You are there, even after
“Muraho.” “You are there.” It is the greeting of Rwanda. And as it is said in Lesotho, “Ka mosa.” “Even after.”
It was 36 years ago, in 1981 , when my husband and I first made our way into the world of the Peace Corps, five months after our wedding with my college diploma barely off the press.
For two years, we lived in the mountains of Lesotho in the small village of Leteketa in a dung hut with no electricity or water. I rode my horse to five schools in a three-hour radius to work with intern teachers while Kirk taught science, English and math at the secondary school.
We learned to speak Sesotho and we became family with Mpolai, Thato and Lebohang. We quietly made our way in our jobs – me, urging my recalcitrant horse, Khotso, over the mountain passes and through fields where small boys in blankets herded sheep while our greetings echoed across the land. Barefoot children huddled on low benches in dark schoolrooms and teachers recited lessons and urged them towards understanding.
Kirk walked down the mountain slope of our village, over the river stones and up the next rise where the voices of the students rang out in song, “Morena boloka sechaba sa hesu.” “God, keep us safe.” We’ve never gotten over the beauty of those voices. They are nestled in our beings with images of dust rising up as boys danced ntlamo and girls moved their shoulders in the rhythm of mokhibo.
In the classroom, students sat in straight rows, quiet and attentive, ever so polite and disciplined until smiles and laughter broke out as Kirk’s humor and kindness warmed the day. I held teacher workshops and ran the resource center that the previous Volunteer had manifested. Teachers visited and we made materials and games for their classrooms. I wrote Basotho stories with class vocabulary as my guide and copied them on the old crank mimeograph machine that the previous volunteer had procured. Students loved those stories and eagerly awaited the next.
Kirk built the first outhouse in our village and a chicken coop that hampered the night predators. He launched a greenhouse partnership project that was completed by the Volunteer who followed us. My partnership project brought forth funding for a school roof and cultural exchange. We attended moketes (parties) and funerals. We hiked hundreds of miles and beamed happily when our monthly food supply arrived by plane. It was a good life.
Those years were the foundation of our marriage, our professions and our view of the world. We were two young Americans believing in the adage of John F. Kennedy that we could contribute to peace by living and working side by side with the people of the world.
We have never stopped believing that.
returned home from Peace Corps Lesotho in 1984 and began the
adventure of being a family. Jores, Jared and Sophie entered the
world, filled up our hearts and brought forth the greatest love of our
lives. Kirk owned and operated a small veterinary hospital and I taught at
our local school. Our lives whirled about the raising of our family and
doing good work.
And then, as children do, Jores, Jared and Sophie made their way into adults, fell in love and created their own adventures. Despite this natural progression, we were a bit flummoxed by our quiet home and mellower days…
In 2014, we knew it was time to dust off our settled selves and accepted a Peace Corps Response assignment in the Gansu province of China to teach English. In 2015, we accepted an eight-month assignment in Namibia. And in 2017, Rwanda.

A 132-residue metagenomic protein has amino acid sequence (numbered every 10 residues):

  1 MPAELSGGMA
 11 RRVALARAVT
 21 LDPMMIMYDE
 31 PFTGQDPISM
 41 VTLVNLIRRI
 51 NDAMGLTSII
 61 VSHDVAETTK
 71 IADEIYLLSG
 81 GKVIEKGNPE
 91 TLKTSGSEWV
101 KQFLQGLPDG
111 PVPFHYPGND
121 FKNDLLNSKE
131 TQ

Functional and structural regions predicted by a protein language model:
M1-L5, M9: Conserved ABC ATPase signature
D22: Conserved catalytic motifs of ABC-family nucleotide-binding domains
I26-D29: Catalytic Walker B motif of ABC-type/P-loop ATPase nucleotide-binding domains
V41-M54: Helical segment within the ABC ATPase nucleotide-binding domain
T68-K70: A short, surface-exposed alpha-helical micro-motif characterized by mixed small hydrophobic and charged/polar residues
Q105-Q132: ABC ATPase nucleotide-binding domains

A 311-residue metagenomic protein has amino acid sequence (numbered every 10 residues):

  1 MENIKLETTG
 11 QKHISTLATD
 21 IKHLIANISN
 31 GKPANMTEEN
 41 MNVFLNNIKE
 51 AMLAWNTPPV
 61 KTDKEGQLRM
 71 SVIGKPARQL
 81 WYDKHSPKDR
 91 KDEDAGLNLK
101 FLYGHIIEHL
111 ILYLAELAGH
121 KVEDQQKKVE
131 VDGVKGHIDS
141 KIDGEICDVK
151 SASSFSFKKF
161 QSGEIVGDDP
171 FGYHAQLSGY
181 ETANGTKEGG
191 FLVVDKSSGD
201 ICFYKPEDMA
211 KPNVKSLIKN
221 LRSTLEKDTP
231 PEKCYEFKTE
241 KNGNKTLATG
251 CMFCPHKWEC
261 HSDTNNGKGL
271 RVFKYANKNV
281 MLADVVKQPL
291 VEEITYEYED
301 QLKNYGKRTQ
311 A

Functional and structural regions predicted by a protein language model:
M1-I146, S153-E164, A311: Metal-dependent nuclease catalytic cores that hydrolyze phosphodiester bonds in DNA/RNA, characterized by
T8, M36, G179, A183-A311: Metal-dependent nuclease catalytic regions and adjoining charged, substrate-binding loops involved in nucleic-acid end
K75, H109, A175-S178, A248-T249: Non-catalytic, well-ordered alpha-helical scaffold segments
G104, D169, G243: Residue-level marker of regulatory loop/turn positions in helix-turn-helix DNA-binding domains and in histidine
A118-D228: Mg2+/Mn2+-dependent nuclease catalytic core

The Peace Corps brought us home to ourselves. Four times.
Our Rwandan home is an upper secondary boarding school where 350 students study to become proficient in agriculture, veterinary support or food processing while earning a high school diploma. Most students are 17 to 20 years old but some are as young as 15 and others as old as 22. Should they be successful on their senior six national exams, they will graduate. Every moment of the day is coordinated for structure and learning. We all rise at 5 a.m. to the clanging of a stick against an old tire rim and study, work and play until, under our mosquito netting, we close our eyes to the silence of the night.
Our school is a working farm with bananas, papayas, tree tomatoes, maize, sorghum, cabbage and such. We have pigs, chickens, rabbits, cows, sheep, goats and donkeys. The campus lies in the valley and mountains rise on every side. The soil is rich and productive and the agriculture students observe and assist in crop management.
The veterinary students assist in vaccinations, surgeries, medical care and meat inspection. Kirk loves the veterinary aspect of his work and carefully diagrams the respiratory, digestive and circulatory systems as the students ask him a hundred questions and gather closely about him.
Me, I teach extra hours with the food processing students where we bake on top of the stove with three stones in our pot and learn that what we have is exactly what a recipe needs. And that a song adds such flavor.
We both teach English classes for all the students and hold weekly workshops for the staff where laughter, competition and games have built a sweet camaraderie. Confidence in English speaking blossoms. Friendships are made. Our nascent Kinyarwanda is received with generosity and we share meals , play sports and climb mountains with teachers and students. We are so grateful.
The phone rings. I rush to say hello to our daughter, who is in Uganda with her beloved. They have just completed their first week of training and she is filled with familiar stories and images that are so dear in my heart. They will learn one of the many languages. They will learn of the culture and the education system. They will learn how to cook local foods on charcoal stoves and how to take bucket baths. In January, they will complete their training and they will be Peace Corps Volunteers.
The seasons of life are so. Muraho. You are there. Ka mosa. Even after.